Candida Höfer prefers symmetry, auniform sharpness of depth in which every detail appears clearly, anddramatic lighting which first feels unnatural because its sourceremains a mystery. Candida Höfer often works with natural and artificial light sourcessimultaneously. The technical characteristics of her work cause theactual function of the room to remain of secondary interest, whichallows the representative atmospheres of the rooms to figure all themore prominently.
Since the 80s, Candida Höfer has been interested in interiors, mostlythose with a past. Her portrayals of libraries, concert halls,archives, and museums are famous. They are all venues of Westerncultural understanding. Although the photographer has no particulardocumentary interest, the architecture, conception, and organizationof a library speak volumes about the interests and the cultural,educational, and scientific paradigms of Western societies. These arespaces in which the identity of a cultural milieu becomes evident. Candida Höfer is interested in the structure, layout, organization,and especially the decor of these rooms. The very similar lighting ofcertain types of buildings in a thematic series invites the viewer tocompare one image to another.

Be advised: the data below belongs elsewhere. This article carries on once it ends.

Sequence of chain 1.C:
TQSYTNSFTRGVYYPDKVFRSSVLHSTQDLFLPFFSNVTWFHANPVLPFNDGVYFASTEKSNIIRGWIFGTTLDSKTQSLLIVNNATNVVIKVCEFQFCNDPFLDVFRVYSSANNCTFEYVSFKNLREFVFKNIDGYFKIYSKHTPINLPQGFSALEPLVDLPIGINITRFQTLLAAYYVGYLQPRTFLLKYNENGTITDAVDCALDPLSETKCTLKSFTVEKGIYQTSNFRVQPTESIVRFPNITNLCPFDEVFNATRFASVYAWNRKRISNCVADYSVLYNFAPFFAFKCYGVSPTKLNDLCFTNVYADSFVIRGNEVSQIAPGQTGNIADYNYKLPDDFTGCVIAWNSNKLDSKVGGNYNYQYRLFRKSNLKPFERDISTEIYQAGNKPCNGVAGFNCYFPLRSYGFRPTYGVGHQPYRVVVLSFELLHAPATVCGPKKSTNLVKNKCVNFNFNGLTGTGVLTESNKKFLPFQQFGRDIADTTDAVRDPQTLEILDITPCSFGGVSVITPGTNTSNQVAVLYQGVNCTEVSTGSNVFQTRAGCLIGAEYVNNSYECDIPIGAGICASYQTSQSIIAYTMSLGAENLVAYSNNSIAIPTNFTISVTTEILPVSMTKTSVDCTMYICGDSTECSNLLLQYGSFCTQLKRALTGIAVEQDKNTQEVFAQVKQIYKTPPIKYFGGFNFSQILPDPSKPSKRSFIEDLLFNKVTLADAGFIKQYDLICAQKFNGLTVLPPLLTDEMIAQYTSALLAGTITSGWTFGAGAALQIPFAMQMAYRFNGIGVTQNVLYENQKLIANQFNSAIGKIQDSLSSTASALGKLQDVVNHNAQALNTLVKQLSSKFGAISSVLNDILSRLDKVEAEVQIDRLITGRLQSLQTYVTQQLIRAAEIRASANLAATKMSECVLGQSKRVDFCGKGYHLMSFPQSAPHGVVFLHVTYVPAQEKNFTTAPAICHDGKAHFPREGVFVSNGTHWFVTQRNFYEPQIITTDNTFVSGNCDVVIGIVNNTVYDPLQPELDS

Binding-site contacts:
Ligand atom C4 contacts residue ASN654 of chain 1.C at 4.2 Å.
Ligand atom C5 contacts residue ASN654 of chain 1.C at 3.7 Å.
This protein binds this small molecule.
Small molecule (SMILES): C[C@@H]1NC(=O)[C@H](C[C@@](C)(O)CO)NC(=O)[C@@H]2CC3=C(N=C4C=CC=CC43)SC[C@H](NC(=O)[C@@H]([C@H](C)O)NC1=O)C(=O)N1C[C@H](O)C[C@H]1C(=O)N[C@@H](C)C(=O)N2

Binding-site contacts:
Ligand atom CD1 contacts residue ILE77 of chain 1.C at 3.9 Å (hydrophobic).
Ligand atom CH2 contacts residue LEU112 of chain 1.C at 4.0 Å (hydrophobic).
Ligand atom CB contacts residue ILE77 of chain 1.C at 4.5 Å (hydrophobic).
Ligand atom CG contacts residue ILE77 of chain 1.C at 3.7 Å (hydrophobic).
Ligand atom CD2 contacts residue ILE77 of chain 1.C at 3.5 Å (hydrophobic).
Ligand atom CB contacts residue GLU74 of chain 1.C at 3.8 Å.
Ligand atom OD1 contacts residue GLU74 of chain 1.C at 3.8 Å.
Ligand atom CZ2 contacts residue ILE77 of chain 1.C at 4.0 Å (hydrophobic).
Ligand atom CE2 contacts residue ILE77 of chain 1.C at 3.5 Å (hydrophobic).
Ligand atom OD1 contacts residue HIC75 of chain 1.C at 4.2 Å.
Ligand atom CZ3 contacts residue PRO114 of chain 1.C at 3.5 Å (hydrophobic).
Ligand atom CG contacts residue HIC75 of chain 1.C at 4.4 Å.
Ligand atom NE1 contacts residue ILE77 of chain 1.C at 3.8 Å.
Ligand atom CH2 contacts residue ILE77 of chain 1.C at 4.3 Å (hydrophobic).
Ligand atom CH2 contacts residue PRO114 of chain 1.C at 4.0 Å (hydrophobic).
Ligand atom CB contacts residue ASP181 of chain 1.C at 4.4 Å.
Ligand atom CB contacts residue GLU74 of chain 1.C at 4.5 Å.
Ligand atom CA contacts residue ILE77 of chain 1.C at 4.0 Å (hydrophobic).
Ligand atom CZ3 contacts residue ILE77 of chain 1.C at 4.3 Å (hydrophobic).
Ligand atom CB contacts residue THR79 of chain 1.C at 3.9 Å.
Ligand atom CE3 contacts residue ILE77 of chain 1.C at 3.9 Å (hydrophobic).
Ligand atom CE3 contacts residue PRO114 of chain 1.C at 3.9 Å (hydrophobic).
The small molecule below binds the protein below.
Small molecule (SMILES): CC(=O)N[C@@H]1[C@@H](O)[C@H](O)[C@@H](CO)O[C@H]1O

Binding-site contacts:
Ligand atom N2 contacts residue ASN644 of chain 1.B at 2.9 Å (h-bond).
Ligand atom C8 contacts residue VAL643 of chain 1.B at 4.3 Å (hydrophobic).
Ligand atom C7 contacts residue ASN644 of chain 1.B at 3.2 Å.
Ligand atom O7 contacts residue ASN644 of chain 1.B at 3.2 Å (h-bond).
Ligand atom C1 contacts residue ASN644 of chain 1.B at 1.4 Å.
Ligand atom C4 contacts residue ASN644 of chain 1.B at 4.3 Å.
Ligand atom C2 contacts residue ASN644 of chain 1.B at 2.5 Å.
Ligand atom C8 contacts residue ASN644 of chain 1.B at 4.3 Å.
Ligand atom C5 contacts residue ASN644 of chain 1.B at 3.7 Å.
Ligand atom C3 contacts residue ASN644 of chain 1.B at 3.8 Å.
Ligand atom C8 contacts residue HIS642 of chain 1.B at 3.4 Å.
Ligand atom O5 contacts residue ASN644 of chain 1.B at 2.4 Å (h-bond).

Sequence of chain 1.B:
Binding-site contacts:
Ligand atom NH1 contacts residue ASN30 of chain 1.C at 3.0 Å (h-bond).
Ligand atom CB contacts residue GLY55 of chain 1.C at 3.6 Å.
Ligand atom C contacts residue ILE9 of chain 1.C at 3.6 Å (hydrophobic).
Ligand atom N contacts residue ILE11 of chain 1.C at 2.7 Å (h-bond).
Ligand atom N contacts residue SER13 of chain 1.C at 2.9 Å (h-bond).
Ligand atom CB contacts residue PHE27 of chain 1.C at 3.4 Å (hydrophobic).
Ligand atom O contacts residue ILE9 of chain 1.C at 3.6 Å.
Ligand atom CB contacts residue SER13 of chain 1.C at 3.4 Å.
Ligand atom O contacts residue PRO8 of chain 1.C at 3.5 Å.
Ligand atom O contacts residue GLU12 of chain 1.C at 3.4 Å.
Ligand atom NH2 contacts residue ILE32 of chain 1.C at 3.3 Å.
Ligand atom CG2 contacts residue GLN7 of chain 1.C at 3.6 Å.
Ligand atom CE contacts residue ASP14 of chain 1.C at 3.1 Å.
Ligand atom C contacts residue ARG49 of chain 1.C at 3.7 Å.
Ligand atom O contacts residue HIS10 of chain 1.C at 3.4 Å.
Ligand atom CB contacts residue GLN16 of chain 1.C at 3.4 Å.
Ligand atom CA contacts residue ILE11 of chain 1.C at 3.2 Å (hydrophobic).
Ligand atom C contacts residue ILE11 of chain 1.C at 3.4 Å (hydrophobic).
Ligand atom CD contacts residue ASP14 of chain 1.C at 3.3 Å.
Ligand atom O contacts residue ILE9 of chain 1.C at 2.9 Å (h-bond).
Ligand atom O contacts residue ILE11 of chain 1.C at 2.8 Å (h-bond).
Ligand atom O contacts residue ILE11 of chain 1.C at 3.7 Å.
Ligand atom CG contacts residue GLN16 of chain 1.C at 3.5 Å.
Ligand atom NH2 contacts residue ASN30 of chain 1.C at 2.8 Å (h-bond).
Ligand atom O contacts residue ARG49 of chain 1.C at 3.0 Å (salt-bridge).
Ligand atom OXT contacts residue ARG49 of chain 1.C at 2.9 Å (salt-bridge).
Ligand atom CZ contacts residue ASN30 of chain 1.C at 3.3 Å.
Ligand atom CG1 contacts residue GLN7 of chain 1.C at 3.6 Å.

Höfer, born in 1944 in Eberswalde, enrolled in the photography classof Bernd and Hilla Becher at the Art Academy in Düsseldorf in 1976.Along with Andreas Gursky, Axel Hütte, Thomas Ruff, and Thomas Struth, Candida Höfer is one of the most important representatives of the Becher school. In 2002 she took part in the Documenta 11 in Kassel, and in 2003 she and Martin Kippenberger represented Germany at the 50th Biennale di Venezia.
Candida Höfer - collections
Candida Höfer's work is included in numerous publiccollections, including the Bavarian Painting Collections in Munich andthe Tate Collection in London. Private collections like the Esslcollection, the Schaufler collection, and the Lothar Schirmercollection have already purchased works by the artist.
You can buy works by Candida Höfer in our shop.